Saturday, December 01, 2007

It was Galman . . . .

“It was Galman who did it”.

Like a broken record, this line was repeated by 16 soldiers over and over again since August of 1983 when the exiled former Senator Benigno ‘Ninoy’ Aquino Jr. was shot at the airport tarmac.

So what is their point in saying it over and over again?

The obvious, it’s not their fault. If we are to believe the soldiers that fateful day was just bad luck for Ninoy; it was just the former senator’s time to go. One man just happened to penetrate a quarantined area full of soldiers and media. One man, with suicidal tendencies apparently, went up close a former Senator surrounded by guards and shot him with a pistol.

The later admission that one, only one, of the soldiers lead Galman in did not change the fact that the picture is so horribly wrong. One man, one shot, one kill.

‘One shot, one kill’ is something I hear that snipers would normally do, but then Galman did not carry a rifle. His ‘one shot, one kill’ was so close that he himself got killed.

How close into the ‘kill zone’ was he led in, I wonder? I find it hard to believe that he was left alone by the one soldier that led him once they got through the entrance. An airport is a high security area in any part of the globe, and the (former) Manila International Airport should be on the highest alert since the number one enemy of the state was expected to arrive. Galman had to be led in as close as possible, making his soldier ‘bodyguard’ as vulnerable as he is when the time comes.

Didn’t the rest of the security detail wonder that one of their group had led someone in?

The area where Ninoy was shot was devoid of people; well known footages of the day had guards blocking the stairs that lead to the kill area. How is it that Galman, who shouldn’t be there, in the first place, got close enough in a spot where there was no civilian around?

Maybe he was dressed as an airport mechanic or any personnel common in the area to blend in. But still, one mechanic closing in should have raised an alarm when the natural reaction of people was to avoid soldiers and VIPs. Soldiers are trained killers lets be honest and therefore it is also in their training to avoid being killed; and that entails that they have eyes not only on the front but to scan the entire 360 degrees.

To say that Galman slipped quietly into their backs unaided is just bullshit.

But shit happens right? Galman got ‘lucky’ that day because everything had by design and by neglect caused him to have a clear shot of his target after all its been known that it doesn’t take an entire conspiracy to kill. One man with the desire is enough.

In June 5th, 1968 Robert Kennedy was killed by Sirhan Sirhan in a hotel kitchen as the senator was about to leave. The killer, a young Palestinian, was later subdued but not before he was able to unleashed a volley of bullets.

November 4, 1995, Israeli Prime Minister Yitzak Rabin as killed after attending ironically a peace rally by a fellow Jew, Yigal Amir, a law student in his 20s. Rabin died later on in surgery from the three gunshot wounds he suffered.

Like Ninoy, the two victims I have enumerated here are also guarded; they are after all powerful men in their respective countries. However, the assassins here had the advantage of a crowd which masked their approach until the last moment. Galman had no crowd to mask himself, yet compared to Sirhan and Amir, he had unleashed one perfect shot.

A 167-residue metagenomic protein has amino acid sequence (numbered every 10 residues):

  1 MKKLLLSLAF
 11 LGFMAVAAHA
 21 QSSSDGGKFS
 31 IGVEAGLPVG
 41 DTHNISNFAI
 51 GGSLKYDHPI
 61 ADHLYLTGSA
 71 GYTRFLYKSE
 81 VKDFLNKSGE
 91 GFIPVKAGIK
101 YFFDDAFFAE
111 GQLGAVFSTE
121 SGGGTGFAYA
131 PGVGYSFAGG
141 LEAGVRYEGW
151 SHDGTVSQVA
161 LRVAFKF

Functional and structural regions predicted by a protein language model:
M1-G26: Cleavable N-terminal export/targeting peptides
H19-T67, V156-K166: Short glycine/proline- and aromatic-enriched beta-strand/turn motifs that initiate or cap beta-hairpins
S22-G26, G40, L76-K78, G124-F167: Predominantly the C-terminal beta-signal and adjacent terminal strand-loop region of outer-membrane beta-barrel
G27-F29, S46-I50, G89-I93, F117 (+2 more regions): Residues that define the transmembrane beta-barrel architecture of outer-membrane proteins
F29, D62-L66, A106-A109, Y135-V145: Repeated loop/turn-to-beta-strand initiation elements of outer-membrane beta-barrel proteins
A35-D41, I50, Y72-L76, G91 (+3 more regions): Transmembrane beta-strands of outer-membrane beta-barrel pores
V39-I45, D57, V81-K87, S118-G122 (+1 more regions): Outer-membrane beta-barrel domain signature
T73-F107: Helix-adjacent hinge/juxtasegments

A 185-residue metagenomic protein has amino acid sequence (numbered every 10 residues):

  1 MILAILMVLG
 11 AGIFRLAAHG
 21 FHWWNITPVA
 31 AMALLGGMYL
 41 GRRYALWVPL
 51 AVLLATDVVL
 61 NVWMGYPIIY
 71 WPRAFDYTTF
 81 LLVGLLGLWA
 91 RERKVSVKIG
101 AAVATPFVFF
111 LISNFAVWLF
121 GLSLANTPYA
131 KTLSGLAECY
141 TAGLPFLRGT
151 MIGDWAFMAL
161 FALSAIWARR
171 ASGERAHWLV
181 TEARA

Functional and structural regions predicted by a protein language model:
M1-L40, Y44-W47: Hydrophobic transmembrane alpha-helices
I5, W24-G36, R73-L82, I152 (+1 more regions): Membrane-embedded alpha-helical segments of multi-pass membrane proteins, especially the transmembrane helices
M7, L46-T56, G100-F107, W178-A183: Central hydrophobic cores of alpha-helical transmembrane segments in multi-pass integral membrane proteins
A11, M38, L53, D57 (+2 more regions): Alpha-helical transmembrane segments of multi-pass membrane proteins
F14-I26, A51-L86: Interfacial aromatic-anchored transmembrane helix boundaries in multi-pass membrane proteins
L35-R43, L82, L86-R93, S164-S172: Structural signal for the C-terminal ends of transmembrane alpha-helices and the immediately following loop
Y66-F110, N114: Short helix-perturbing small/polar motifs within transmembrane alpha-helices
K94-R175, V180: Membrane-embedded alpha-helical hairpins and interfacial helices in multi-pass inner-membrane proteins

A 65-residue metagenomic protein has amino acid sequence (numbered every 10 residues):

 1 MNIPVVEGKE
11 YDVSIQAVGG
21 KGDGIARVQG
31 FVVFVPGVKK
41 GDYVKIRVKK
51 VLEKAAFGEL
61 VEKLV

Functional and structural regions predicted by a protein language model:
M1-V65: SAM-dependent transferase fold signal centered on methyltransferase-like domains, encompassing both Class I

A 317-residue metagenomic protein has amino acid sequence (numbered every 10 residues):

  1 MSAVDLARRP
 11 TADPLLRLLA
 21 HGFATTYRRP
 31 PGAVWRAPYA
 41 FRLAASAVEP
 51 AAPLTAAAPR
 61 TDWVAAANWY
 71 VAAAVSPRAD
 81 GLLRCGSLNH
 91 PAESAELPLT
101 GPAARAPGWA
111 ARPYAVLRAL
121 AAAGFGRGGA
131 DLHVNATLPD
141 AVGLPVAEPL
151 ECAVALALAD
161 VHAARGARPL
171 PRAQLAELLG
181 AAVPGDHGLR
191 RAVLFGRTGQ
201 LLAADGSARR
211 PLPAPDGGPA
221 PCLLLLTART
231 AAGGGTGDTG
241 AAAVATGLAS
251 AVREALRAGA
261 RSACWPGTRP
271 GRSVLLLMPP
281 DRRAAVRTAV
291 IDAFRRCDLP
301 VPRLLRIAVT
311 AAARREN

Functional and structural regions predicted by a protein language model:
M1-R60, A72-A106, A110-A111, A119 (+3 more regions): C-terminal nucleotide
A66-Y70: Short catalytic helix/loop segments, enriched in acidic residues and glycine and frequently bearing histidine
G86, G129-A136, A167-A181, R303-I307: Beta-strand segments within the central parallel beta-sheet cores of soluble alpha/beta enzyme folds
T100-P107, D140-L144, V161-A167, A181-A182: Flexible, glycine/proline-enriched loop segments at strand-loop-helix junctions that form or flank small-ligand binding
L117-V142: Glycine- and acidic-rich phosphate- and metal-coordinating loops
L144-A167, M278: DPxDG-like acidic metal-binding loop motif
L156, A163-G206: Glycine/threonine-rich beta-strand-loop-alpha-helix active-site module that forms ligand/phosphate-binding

So is it conceivable that only one man did it helped by only one, maybe two, of a 16 man security detail?

That question has lingered in my mind since the chorus of “it was Galman” gained new life with a big help from Public Attorney’s Office Chief Persida Acosta. The answer that I keep coming back to a video footage that I see every year, like clockwork, on August 21.

The footage was of Ninoy who had just landed, talking to passengers and reporters; maybe checking if his toothbrush was still in his bag while he waits. Three soldiers (or policemen) came in to pick him up. They were the strangest three soldiers I have ever seen because they were just too camera shy. What they showed was not the character of soldiers I’d expect during martial law.

One wore glasses; the second was trying in vain to cover his face with his hands. The third seemed normal enough, relaxed, as he looked for Ninoy. Camera shy soldiers is not proof I know but still it’s a strange sight. Maybe they were pro-Ninoy and were ashamed to show their family who shared the same sentiment that they were there to arrest former senator.

Maybe they were afraid of the NPA. Ninoy was accused of being a communist sympathizer and these guards were wary of a backlash.

The footage keeps bothering me every time imprisoned soldiers say its Galman, it’s not their fault. Without going into politics, I believe wholeheartedly that soldiers and policemen are brave people. To go into a career which has one foot in the grave certainly needs an enormous amount of courage. It was a pure and simple arrest of an unarmed man; what can be so  embarrassing about that.

We’ve seen in recent days soldiers firing warning shots at a hotel where the lightly armed company of Senator Trillanes and Gen. Lim were holed up. Later in the night they went in with tear gas and arrested not only the principals but also a number of reporters. It was an embarrassing sight but I see no soldier hiding his face.

On that note Trillanes’ mutiny of four years ago, a.k.a Oakwood mutiny was clearly wrong and yet you see all of the Magdalo soldiers displaying their face with pride.

I tried all scenarios and only one answer seemed plausible to me. The three who were embarrassed to pick up Ninoy were camera shy, seemingly embarrassed, because they were already practicing the familiar refrain; “it was Galman who did it”.